Thursday, October 20, 2005

'Genesis of the Daleks'

6 episodes

So here we have it - one of the towering high-water-marks in Doctor Who history, and to be truthful something of a bittersweet moment for me. Having worked my way in order from the beginning to the middle of the programme's epic run, uncovering many hidden gems along the way, this is the very last of the acknowledged top-tier true 'greats' of Who that I've never ever seen: I've already watched 'Pyramids of Mars', 'The Talons of Weng-Chiang', 'City of Death' and 'The Caves of Androzani' in years past, which are probably the only serials of comparable standing that come chronologically after this, so after today there are no more treasures of such magnitude to be unearthed.

I'm glad to say that 'Genesis of the Daleks' is every bit a good as they say it is. A startling reimagining of the monsters' making, their real-life creator Terry Nation drags his most famous spawn out of the rut that they and he had got into in their last few stories in the grandest of style. From the shockingly powerful opening shots of Thal soldiers being mowed down in slow-motion, this is Doctor Who at its bleakest and grimmest. The nightmare that the Doctor and friends walk into on Skaro is epitomised by the Nazi-like figures of Nyder and his Kaled troops (even the relatively appealing General Ravon is played by future ''Allo 'Allo' Lieutenant Gruber Guy Siner), while even the Thals, previously seen as friendly and pacifistic, enter into the horrors of war with gusto. Peter Miles' Nyder is excellent - as fanatical and ruthless as his superior, he is the public face of the growing atrocity that is his master's work, and his duplicitous efforts to root out opposition amongst the Kaleds are particularly nasty. The Kaleds in general aren't too nice either, with their ethnic cleansing policy that sees the scarred and malformed Mutos banished into the wildnerness of no-man's-land.

And then there's Davros. Ruthless, malevolent, mad and utterly evil, Davros is perhaps THE iconic villain of the Who canon. He looks fantastically twisted and deformed, with blind eyes superceded by the electronic third one in the middle of his forehead, a single withered arm, and trapped in his wheelchair whose design echoes his later creations. Michael Wisher's performance is nothing short of superb; considering the limitations imposed by mask, wheelchair and the character's infirmity, he does an excpetional job with little more than his voice alone, and when that voice has in previous stories been used for the Daleks themselves it makes sense that it is chilling, bitter and powerful, without ever slipping into caricature. Davros comes across in this story as someone almost on the far side of madness, who cannot be reasoned with by the Doctor in a way that even the Master, say, could be - this is vividly portrayed in the fantastic scene where the Doctor compares the Daleks to releasing a virus that would wipe out all life in the cosmos, and instead of realising his wrong Davros contemplates this idea and decides that he would indeed do that for the ultimate power it would grant him, his feeble fingers clutching and smashing an imaginary phial of the plague. It is an electifying moment.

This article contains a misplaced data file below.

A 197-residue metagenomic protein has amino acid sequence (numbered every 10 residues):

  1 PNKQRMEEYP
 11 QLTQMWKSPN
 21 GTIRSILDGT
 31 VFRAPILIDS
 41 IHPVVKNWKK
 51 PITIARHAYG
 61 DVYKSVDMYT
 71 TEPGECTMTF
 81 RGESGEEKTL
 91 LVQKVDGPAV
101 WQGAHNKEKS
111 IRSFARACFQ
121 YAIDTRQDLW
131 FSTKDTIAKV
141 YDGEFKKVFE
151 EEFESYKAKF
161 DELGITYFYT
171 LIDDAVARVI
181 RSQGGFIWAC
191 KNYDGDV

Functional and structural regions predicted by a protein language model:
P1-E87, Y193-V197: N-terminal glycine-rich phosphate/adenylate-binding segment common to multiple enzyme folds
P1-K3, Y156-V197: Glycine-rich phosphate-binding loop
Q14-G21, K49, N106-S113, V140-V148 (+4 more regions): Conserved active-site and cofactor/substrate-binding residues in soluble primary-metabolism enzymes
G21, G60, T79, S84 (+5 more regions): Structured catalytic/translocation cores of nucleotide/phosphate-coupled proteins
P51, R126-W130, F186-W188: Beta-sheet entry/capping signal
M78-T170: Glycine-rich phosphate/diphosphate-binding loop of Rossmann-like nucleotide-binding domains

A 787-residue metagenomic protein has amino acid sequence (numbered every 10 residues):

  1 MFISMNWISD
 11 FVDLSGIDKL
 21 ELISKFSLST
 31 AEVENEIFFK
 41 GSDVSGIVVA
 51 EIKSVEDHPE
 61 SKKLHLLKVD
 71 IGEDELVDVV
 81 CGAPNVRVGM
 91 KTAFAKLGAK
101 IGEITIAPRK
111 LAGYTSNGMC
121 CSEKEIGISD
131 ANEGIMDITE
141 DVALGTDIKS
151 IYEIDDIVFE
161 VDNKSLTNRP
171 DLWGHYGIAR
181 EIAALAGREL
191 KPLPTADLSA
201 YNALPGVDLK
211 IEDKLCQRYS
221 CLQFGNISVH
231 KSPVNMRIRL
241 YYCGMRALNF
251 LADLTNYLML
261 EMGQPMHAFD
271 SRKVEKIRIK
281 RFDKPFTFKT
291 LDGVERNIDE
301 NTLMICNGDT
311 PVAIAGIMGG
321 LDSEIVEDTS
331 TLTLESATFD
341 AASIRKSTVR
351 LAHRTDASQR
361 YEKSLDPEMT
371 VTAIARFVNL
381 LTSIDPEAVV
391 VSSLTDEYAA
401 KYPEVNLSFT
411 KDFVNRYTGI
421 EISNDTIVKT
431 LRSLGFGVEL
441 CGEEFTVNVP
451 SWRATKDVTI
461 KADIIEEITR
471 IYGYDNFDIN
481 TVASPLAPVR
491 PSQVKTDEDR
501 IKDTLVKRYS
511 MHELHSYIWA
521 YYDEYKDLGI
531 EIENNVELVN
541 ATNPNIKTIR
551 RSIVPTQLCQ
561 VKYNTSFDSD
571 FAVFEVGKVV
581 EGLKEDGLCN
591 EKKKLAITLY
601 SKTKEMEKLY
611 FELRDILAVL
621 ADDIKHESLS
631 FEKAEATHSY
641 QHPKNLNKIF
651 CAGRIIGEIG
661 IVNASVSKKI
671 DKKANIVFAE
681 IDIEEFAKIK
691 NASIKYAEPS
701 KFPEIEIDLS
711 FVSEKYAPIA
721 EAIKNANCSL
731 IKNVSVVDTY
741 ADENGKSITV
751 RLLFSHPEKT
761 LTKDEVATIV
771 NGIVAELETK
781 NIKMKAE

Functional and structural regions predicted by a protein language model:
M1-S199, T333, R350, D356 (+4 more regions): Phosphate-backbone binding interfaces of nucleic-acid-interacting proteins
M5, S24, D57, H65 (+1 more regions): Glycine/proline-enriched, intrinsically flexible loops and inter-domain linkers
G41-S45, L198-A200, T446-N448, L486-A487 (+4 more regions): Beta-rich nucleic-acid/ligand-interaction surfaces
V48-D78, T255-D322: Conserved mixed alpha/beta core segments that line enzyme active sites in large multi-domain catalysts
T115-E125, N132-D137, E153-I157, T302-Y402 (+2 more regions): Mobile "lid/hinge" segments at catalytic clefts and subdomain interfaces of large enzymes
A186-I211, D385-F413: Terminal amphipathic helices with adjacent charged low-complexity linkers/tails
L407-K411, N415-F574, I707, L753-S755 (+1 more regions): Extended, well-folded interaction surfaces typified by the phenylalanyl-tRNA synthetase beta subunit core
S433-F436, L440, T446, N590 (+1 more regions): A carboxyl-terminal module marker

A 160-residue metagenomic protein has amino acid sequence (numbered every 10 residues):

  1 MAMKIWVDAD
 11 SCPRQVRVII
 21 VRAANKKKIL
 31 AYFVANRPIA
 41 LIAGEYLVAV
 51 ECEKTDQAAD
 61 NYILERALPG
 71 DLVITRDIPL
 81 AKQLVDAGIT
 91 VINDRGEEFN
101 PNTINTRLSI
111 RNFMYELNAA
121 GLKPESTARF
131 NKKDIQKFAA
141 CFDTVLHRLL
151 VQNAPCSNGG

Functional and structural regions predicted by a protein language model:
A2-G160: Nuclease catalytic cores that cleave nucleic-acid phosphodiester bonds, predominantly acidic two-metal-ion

The actual Daleks arrive late in the day - naturally, since this is the tale of their creation and what led to it - but new, sleek and gleaming, they are very effective when they do. Exterminating the Thals and Kaleds with equal disdain on their creator's insane orders, it is only when they wipe out Davros' remaining loyal henchmen, even Nyder, that he realises the magnitude of his achievement and folly - he has made them to accept the survival of no other race, and so in the end they even turn mercilessly on him.

It's not perfect, of course - there is a notorious diversion involving giant mutant (and unconvincing) clams attempting to snack on Harry that is pretty needless in its entirety, Sarah's cliffhanger fall from a rocket gantry is awesome until its cheap cop-out resolution, and both of the two warring factions seem to pop in and out of the other's citadels with alarming ease considering they've been waging a war of attrition and espionage for a thousand years, apparently practically on each other's doorsteps. Still, these small quibbles are trifling when laid against the general excellence on display, and perhaps the most iconic scene in Who history - the Doctor's legendary "have I the right?" quandary over whether he can justifiably destroy the Dalek race at the moment of their birth, sparing millions from suffering but unwilling to prevent the positive side-effects that would occur along the way and unwilling to commit genocide. Whatever the arguments for and against, this is Doctor Who at its best.

And, as I say, the last that I will have the priviledge of experiencing as a myth turning into actuality before my eyes. Forty-two years after the programme began, twenty-plus years of having it as part of my consciousness, sixteen years after it was taken off the air, eight years since I became a born-again Whovian, started to hear about these great adventures of the past and began to watch them with a novice's enthusiasm, and fifty days and two hundred and eighty-nine episodes into this quest, the last of the giants has fallen. There are no more of the truly exalted, fabled stories that I have yet to witness, no more epochal achievements of writing, directing and acting that have yet to lay bare their riches in front of me - none that still survive, anyway. It is a great day, but a sad day. On I go...


Episodes watched: 289
Episodes still to watch: 433

Four complete stories in one day - a new record, if not actually the most episodes watched!

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